Finding a Professional Mentor: An Example of How It Can Work for Everyone|
Reading Time: 4 minutes
Bob Greenberger is a big advocate of mentoring, and his enthusiasm shines through when talking about Angela Dotson.
They met almost 20 years ago when Greenberger recruited Dotson to become a college intern.
“One of my professors told me Bob was a helpful mentor to him, and I was really hungry to learn as much as possible and grow in the profession,” recalls Dotson.
A long mentoring relationship has flourished ever since. Dotson became partner-in-charge of professional services at Aprio this year, one of the youngest people ever to make partner.
Greenberger, a partner specializing in tax planning and other financial areas, has been with the firm more than 20 years. Not only an adamant champion of mentoring, he’s been an executive committee member, helping to develop staff and clients.
Here, the two describe their story and share how others at professional services firms can benefit from mentoring programs. (Read Bob’s earlier article about why law firms need formal mentoring programs.)
Question: Bob, you’d been at the firm for years and were already a partner, right, when Angela joined as an intern?
Greenberger: Yes. We had only three or four tax partners, so all of them worked with all of the tax staff. The mentoring happened very organically, since I was coaching Angela as part of being a supervisor.
Dotson: Bob was always available for questions or to chat. Early on, he would take me to meetings with other professionals and clients so I could observe. Bob also allowed me to call clients directly. I was anxious about it at first, but I saw how it helped me stretch and learn, even when I felt like I had no clue what was going on.
Q: Not everyone would be open to that — why do you think you were? And what made him a good mentor?
D: I really wanted to do well in my career. Bob’s a good mentor because he doesn’t wait for you to seek advice; he’s constantly teaching and giving tips to everyone. I decided to implement his tips, and I noticed I was starting to see success when following his guidance. So I started asking for his advice on various things. Bob is someone I can talk to about issues, brainstorm ideas and vent to when needed.
Q: Bob, what makes someone a good mentor?
G: First, you need a sincere desire to help staff grow. Otherwise, you will fail as a mentor, because you’re not truly interested in staff development. Mentors should also be completely open and transparent with mentees — about the good, the bad and the ugly. Make sure mentees know they can open up to you and have confidential conversations. A good mentor understands the mentee’s business, as well as their short- and long-term options and goals. And remember to make time to meet and follow up. Listen and be personable.
Q: Why should professional services firms have mentoring programs?
G: The bread and butter of a firm is its staff. With partners retiring, there’s a strong need to be sure staff can take over client responsibilities. Staff learn technical skills at college, and they may learn nuances from supervisors about how to use tax software and so on.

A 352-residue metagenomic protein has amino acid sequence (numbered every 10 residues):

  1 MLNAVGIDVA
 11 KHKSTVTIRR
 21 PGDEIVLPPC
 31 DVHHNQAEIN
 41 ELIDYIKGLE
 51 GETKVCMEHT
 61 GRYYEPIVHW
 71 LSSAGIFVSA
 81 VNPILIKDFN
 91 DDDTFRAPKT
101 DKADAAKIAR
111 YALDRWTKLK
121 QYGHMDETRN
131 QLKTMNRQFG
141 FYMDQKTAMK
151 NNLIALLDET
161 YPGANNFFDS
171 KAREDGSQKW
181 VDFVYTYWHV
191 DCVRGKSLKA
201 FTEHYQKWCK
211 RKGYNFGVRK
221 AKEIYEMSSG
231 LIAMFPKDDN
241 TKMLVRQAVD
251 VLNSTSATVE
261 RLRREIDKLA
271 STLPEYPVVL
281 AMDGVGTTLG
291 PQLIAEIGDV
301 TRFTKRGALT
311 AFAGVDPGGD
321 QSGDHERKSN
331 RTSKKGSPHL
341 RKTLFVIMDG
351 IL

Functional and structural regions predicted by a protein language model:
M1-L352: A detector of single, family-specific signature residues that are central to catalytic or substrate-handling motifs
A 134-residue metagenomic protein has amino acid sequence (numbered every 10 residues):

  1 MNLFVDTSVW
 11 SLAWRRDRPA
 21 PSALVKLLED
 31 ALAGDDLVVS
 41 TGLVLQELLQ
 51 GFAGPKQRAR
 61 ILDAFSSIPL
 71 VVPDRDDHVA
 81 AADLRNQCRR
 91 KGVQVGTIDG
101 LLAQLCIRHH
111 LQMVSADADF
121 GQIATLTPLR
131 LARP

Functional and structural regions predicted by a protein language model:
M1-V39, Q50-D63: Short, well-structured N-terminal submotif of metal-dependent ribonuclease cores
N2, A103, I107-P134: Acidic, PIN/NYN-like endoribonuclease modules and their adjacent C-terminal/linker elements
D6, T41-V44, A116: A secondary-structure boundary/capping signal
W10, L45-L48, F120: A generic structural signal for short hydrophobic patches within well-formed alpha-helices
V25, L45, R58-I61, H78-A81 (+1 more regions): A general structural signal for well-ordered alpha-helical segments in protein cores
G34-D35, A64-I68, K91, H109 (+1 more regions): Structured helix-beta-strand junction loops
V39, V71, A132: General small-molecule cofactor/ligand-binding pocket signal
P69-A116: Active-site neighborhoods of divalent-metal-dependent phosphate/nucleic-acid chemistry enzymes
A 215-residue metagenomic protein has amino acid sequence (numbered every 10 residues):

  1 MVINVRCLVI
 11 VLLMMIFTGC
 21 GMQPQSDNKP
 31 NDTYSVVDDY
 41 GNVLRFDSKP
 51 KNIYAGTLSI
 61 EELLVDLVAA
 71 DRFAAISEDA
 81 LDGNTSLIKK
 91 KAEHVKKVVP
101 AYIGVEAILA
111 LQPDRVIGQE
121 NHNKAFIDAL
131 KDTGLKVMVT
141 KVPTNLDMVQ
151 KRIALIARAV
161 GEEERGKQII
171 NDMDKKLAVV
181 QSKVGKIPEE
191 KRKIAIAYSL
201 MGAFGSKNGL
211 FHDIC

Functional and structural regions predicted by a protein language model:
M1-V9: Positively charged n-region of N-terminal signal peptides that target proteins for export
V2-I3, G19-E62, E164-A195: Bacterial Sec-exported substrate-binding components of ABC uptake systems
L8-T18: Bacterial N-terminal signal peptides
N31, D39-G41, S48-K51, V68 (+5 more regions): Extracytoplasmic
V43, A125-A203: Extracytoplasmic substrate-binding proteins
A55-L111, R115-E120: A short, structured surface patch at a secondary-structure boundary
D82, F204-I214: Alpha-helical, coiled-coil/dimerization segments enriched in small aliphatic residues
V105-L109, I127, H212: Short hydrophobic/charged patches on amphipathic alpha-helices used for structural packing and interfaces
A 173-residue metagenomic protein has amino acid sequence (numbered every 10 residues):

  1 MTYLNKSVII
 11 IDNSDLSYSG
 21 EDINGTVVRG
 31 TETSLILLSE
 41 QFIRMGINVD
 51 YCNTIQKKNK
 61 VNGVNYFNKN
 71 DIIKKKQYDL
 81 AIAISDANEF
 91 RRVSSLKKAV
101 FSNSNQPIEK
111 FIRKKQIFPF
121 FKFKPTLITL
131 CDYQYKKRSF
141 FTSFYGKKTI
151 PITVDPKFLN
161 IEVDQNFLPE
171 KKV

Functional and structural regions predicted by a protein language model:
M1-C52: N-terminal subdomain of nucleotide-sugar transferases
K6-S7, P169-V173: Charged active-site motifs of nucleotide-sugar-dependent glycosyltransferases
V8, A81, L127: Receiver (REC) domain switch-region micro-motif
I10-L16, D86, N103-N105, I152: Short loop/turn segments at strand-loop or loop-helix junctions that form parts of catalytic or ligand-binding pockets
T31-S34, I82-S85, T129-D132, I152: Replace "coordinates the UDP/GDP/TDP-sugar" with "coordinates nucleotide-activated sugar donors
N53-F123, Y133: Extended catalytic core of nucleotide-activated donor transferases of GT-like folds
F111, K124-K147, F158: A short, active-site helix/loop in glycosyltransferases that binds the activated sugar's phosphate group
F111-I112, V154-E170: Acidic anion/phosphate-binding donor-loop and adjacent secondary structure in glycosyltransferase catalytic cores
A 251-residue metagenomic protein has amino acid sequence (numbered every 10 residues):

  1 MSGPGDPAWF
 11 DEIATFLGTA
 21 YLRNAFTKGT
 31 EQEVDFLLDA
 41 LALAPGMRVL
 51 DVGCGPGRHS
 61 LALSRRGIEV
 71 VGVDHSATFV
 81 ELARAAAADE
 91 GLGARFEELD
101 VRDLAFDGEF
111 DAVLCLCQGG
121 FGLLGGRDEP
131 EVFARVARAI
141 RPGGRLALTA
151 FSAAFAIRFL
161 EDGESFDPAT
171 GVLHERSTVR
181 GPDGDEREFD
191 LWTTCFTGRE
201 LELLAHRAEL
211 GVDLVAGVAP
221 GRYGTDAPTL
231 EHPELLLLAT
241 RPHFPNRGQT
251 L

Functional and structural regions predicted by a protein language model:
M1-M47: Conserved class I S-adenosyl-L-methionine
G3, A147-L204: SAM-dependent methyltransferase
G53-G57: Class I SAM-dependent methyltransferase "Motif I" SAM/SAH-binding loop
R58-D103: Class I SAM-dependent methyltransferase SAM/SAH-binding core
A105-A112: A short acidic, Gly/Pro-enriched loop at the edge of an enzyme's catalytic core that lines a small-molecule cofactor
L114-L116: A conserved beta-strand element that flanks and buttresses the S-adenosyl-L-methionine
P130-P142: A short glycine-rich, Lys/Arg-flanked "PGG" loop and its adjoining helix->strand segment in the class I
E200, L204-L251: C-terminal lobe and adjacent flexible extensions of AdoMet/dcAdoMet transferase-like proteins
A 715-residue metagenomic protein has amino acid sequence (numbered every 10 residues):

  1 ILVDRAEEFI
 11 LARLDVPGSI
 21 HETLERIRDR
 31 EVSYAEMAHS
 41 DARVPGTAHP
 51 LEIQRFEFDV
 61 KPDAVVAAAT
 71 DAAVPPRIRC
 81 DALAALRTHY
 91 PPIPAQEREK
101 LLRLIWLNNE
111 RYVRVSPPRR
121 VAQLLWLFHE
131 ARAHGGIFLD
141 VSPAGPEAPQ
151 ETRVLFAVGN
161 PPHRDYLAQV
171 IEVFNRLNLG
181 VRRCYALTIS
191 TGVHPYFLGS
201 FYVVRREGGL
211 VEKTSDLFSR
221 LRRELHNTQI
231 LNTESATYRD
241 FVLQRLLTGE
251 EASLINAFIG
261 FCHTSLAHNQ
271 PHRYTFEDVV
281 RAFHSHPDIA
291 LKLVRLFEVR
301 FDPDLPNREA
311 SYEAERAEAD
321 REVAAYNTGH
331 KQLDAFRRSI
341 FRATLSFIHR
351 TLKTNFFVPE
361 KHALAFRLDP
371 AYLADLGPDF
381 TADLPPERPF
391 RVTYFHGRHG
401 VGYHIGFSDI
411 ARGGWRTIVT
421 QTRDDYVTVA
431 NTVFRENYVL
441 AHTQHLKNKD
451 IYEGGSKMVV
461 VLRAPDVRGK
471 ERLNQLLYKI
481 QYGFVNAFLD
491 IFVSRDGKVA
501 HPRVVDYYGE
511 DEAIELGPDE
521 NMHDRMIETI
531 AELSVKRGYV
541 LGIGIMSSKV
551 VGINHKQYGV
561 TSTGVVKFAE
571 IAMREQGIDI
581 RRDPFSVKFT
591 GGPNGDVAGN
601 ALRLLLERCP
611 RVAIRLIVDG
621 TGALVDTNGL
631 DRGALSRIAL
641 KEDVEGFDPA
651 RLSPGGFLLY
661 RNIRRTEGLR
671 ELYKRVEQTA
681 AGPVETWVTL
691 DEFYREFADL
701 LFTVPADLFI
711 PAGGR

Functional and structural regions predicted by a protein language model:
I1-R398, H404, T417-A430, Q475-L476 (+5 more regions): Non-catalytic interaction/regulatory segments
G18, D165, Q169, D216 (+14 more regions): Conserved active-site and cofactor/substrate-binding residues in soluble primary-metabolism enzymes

But they rarely get the needed training on soft skills, like how to interact with clients and colleagues, how to network, what’s involved in marketing, etc. Having a stronger staff allows the supervisor or partner to spend time on higher-value tasks.
Seeing people grow is more rewarding for me than anything else in our business.
Q: Angela, why and how should young professionals seek a mentor?
D: There’s so much to learn as a young professional. You need someone to help steer you in the right direction. It’s also helpful to have someone who wants to see you succeed as much as you do. Both of you become vested in the process.
First, look for someone who’s been successful and who you respect. They don’t have to be inside your organization, but for new professionals, I suggest someone in the same field. Look for people who naturally share ideas and suggestions. Determine who the “go-to” people in your office are, as they’re more likely to give you their time in a meaningful way.
I would not have reached the level of partner at the same pace without it. And it continues to be important, even though I’ve made partner. The lessons I’ve learned are invaluable.
Q: What’s your relationship been like?
G: Over the years, she grew technically but also soared with her people skills. I have always had a strong focus on networking and marketing, so a natural part of our relationship involved soft-skills development. I tend to delegate more than my fellow partners, which has given her more responsibility with clients, which in turn has helped her grow and freed me up to help the firm in other ways.
Throughout the years, we’ve also found time to connect on a personal level over various activities. I’m now helping her as she coaches others. Last month, we had an outing with two other colleagues involved in mentoring. We went to an indoor rock-climbing facility for a few hours, then had dinner — just to strengthen our relationships.
D: I continue to seek his advice and guidance. He’s far more than a mentor at this stage. I have formally mentored several people at the firm; I’m actually going into my third year with someone. It’s very important to me that I’m able to help him move forward in his career, because mentoring was so beneficial for me.
Are you two still close? Do you have regular talks?
G: Yes, and yes. We just had lunch today, in fact.
D: He’s a friend, advocate and sponsor. I know how much Bob’s mentoring helped me.
- RELATED CONTENT: To read more about mentoring, see an earlier article on why law firms should establish formal mentoring programs.